In most distributed systems, named connections (i.e., channels) are used as means for programming interaction between communicating partners. These kinds of connections are low level and usually totally independent of the knowledge, the status, the capabilities, ..., in one word, of the attributes of the interacting partners. We have recently introduced a calculus, called AbC, in which interactions among agents are dynamically established by taking into account “connection” as determined by predicates over agent attributes. In this paper, we present https://static-content.springer.com/image/chp%3A10.1007%2F978-3-319-47166-2_38/432548_1_En_38_IEq1_HTML.gif , a Java run-time environment that has been developed to support modeling and programming of collective adaptive systems by relying on the communication primitives of the AbC calculus. Systems are described as sets of parallel components, each component is equipped with a set of attributes and communications among components take place in an implicit multicast fashion. By means of a number of examples, we also show how opportunistic behaviors, achieved by run-time attribute updates, can be exploited to express different communication and interaction patterns and to program challenging case studies.

Programming of CAS systems by relying on attribute-based communication

LORETI, Michele
2016

Abstract

In most distributed systems, named connections (i.e., channels) are used as means for programming interaction between communicating partners. These kinds of connections are low level and usually totally independent of the knowledge, the status, the capabilities, ..., in one word, of the attributes of the interacting partners. We have recently introduced a calculus, called AbC, in which interactions among agents are dynamically established by taking into account “connection” as determined by predicates over agent attributes. In this paper, we present https://static-content.springer.com/image/chp%3A10.1007%2F978-3-319-47166-2_38/432548_1_En_38_IEq1_HTML.gif , a Java run-time environment that has been developed to support modeling and programming of collective adaptive systems by relying on the communication primitives of the AbC calculus. Systems are described as sets of parallel components, each component is equipped with a set of attributes and communications among components take place in an implicit multicast fashion. By means of a number of examples, we also show how opportunistic behaviors, achieved by run-time attribute updates, can be exploited to express different communication and interaction patterns and to program challenging case studies.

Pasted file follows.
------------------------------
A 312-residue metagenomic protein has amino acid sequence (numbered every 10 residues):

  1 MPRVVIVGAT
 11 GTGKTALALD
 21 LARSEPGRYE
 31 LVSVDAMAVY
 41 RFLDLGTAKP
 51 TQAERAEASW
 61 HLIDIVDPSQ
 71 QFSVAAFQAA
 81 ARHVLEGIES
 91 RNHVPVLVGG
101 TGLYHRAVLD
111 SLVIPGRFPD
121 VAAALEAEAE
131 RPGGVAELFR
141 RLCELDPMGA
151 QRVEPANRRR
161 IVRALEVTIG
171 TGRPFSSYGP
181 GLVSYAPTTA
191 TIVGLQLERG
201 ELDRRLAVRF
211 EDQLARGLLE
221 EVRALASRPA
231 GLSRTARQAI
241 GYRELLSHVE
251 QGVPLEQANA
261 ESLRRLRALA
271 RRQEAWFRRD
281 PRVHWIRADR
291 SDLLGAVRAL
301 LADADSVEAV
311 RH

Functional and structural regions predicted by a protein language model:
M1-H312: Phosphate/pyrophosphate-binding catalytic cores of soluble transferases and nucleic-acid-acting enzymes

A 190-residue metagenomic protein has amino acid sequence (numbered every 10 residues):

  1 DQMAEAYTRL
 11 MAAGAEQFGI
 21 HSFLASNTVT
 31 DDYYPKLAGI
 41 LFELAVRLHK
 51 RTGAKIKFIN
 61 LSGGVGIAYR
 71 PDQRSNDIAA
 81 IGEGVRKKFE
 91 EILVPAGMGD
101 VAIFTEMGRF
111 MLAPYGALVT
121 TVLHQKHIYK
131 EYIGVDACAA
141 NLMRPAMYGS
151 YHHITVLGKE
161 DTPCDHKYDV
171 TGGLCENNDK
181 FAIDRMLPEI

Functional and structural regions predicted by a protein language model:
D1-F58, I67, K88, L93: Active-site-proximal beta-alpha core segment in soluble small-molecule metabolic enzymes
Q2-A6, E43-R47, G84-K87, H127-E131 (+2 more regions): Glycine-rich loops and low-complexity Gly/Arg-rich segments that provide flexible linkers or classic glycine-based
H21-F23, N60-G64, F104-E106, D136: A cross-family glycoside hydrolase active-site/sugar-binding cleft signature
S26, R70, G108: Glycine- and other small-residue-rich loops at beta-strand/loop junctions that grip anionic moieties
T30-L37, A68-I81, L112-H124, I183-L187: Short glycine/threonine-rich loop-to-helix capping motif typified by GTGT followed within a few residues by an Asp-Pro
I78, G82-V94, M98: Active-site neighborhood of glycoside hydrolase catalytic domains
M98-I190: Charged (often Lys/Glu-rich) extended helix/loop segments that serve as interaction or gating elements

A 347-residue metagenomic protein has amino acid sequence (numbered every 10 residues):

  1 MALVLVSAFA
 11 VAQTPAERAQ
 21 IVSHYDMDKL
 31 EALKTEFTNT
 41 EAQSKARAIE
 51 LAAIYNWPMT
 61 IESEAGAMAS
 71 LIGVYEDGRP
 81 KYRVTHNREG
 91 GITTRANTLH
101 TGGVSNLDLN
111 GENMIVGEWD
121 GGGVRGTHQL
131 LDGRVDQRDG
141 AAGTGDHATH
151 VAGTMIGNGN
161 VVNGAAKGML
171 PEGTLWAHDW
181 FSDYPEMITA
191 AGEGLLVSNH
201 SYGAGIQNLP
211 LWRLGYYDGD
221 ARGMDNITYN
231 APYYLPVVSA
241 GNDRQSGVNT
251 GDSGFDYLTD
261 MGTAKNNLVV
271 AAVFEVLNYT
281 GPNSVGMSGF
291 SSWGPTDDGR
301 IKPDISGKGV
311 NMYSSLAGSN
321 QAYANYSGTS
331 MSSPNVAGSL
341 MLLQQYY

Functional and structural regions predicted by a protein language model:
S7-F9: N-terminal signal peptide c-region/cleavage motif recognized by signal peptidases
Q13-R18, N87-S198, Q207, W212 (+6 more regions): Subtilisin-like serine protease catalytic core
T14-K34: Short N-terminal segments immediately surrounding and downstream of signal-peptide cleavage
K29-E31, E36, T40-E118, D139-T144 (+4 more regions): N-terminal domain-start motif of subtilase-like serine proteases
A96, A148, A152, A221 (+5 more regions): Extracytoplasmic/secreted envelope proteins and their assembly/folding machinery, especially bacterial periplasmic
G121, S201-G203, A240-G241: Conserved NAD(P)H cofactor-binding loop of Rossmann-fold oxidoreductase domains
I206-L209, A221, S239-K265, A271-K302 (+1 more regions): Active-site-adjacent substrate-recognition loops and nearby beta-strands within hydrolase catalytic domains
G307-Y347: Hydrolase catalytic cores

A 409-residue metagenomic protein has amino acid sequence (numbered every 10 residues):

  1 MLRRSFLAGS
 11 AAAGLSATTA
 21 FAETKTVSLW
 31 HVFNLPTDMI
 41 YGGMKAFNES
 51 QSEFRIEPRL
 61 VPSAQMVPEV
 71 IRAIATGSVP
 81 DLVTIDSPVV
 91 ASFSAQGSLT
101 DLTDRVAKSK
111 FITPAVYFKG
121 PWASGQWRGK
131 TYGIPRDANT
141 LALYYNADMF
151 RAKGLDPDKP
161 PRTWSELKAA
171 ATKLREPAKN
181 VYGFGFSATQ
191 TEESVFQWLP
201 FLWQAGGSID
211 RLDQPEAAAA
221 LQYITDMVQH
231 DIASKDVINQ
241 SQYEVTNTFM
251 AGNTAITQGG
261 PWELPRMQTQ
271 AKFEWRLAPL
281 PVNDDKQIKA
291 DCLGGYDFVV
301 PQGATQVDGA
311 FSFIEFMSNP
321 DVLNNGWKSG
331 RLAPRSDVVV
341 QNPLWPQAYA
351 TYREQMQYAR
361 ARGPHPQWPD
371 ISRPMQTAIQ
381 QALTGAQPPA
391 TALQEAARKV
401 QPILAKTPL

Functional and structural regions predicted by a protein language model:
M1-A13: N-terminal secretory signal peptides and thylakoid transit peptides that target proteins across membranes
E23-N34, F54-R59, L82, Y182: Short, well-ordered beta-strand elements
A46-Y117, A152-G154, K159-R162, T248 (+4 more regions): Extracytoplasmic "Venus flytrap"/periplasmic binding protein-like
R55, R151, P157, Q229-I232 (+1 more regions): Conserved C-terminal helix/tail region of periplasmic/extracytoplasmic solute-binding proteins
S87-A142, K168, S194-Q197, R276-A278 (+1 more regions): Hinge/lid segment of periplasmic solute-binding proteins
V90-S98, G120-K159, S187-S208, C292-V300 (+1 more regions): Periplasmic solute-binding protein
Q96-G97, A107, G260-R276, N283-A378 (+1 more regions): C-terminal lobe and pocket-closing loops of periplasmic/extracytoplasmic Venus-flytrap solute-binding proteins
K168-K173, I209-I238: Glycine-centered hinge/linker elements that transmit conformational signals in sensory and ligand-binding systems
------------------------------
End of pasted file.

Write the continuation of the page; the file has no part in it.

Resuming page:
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Utilizza questo identificativo per citare o creare un link a questo documento: https://hdl.handle.net/11581/405000
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